Social justice is a Christian imperative Dr. Peterson

Dr. Jordan Peterson, the clinical psychologist and author beloved by many conservatives, is widely known for his crusade against social justice, the tyranny of using a person’s preferred pronouns, his extreme misogyny and gender essentialism, his rejection of identity politics -i.e. he believes that white privilege is not real despite all the evidence showing that it is – and his his hatred of anything he considers to be Marxism. His appeal is primarily to white males who are upset that Western society is finally, albeit slowly and with many growing pains, rejecting the white supremacist and androcratic underpinnings that have been propping it up for centuries. He can now add being known as completely ignorant of the Bible, its teachings, and for being antichrist to the list of things he is known for as the screen shot of the tweet above shows and which I will provide evidence for below.

Peterson was obviously trying to lend some spiritual credence to the demonstrably false claims about social justice that he has made in the past by quote tweeting Pope Francis and telling the pontiff that he is wrong about social justice being a Christian responsibility. His fans will likely eat it up if they, like Peterson, are completely ignorant or willfully obtuse about what the Bible teaches about social justice, and who use the Bible as a weapon to promote their false teachings and Christian nationalism. His take is so bad that it aspires without success to reach the level of being jejune. Simply put it is completely devoid of any factual, Biblical, or theological basis as I will show below.

To begin, let’s explore some of the texts in the Biblical canon that speak to social justice from both the Hebrew Bible and the New Testament starting with the prophet Isaiah. The prophet Isaiah in Is. 1 bemoans what he has seen in Judah and Jerusalem in the days of Uzziah, Jotham, Ahaz, and Hezekiah the kings of Judah at that time. The rituals performed by the people are nothing to God because the people are wicked and sinful and refuse to heed God’s warnings. Then in Is. 1:16-17 the prophet takes on the mantle of social justice warrior by letting them know what they should be doing instead:

Wash yourselves; make yourselves clean; remove your evil deeds from before my eyes; cease to do evil; learn to do good; seek justice; rescue the oppressed; defend the orphan; plead for the widow. New Revised Standard Updated Version (all subsequent verses will also be NRSVUE)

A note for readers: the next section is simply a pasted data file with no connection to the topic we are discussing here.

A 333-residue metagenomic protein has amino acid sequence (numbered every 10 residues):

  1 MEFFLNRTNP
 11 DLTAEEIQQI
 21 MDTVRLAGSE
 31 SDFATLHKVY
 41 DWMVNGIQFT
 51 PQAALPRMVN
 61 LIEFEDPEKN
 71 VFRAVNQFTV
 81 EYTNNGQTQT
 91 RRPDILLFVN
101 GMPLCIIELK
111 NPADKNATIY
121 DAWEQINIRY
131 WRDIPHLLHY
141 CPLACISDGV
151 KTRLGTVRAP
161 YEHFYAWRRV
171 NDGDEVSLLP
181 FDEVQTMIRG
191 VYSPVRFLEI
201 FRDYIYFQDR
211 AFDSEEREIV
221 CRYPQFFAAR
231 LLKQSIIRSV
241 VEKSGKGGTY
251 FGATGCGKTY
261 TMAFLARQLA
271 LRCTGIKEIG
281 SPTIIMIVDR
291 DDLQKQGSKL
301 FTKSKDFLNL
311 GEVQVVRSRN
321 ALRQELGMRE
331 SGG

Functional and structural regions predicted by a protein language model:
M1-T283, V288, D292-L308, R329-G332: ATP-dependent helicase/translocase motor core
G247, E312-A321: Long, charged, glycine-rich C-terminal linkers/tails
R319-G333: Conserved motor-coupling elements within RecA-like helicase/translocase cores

Isaiah wants the kings and the people who are benefiting from proximity to wealth, power, and privilege to open their eyes to those who are being left behind by their corruption, bribery, and empty sacrifices made in the temple. Widows and orphans were among the most vulnerable people of that time. In our time BIPOC, LGBTQIA, the elderly, disabled, and others left behind by capitalism’s excesses are among the most vulnerable. These are the people Peterson thinks don’t deserve compassion and social justice. The Bible says otherwise.

The writer of Isaiah 58 (a different person than the writer of Isaiah chapters 1-39 and 40-55) continues the theme of empty worship practices in the face of human suffering. In verse three the people are said to wonder why their fasting and humbling of themselves is not serving them and the writer responds with: Look, you serve your own interest on your fast day and oppress all your workers. You fast only to quarrel and to fight and to strike with a wicked fist. And then goes on to say speaking for God in verses 6-7 :

Is not this the fast that I choose: to loose the bonds of injustice, to undo the straps of the yoke,
to let the oppressed go free, and to break every yoke?  Is it not to share your bread with the hungry and bring the homeless poor into your house; when you see the naked, to cover them
and not to hide yourself from your own kin?

Only by enacting social justice will the people begin to be in the Lord’s favor once again according to the writers of Isaiah. Only then will the people call upon God in their hour of need and hear God answer, “Here I am.” (Is. 58:9)

The prophet Amos was also a social justice warrior of the type derided by the Jordan Petersons of the world. In Amos chapter five, the prophet outlines some of the sins of the house of Israel which included: turning justice into wormwood (a plant known for its extreme bitterness) and bringing righteousness to the ground (vs. 7); trampling on the poor and taking levies on their grain (vs .11); afflicting the righteous, taking bribes, and pushing aside the needy at the city gate (vs. 12). Because of these egregious sins, God wants no more to do with their empty worship, platitudes, and festivals. Amos 5:21-24 is a well known passage and verse 24 was often quoted by liberation theologian and civil rights leader Dr. Martin Luther King Jr.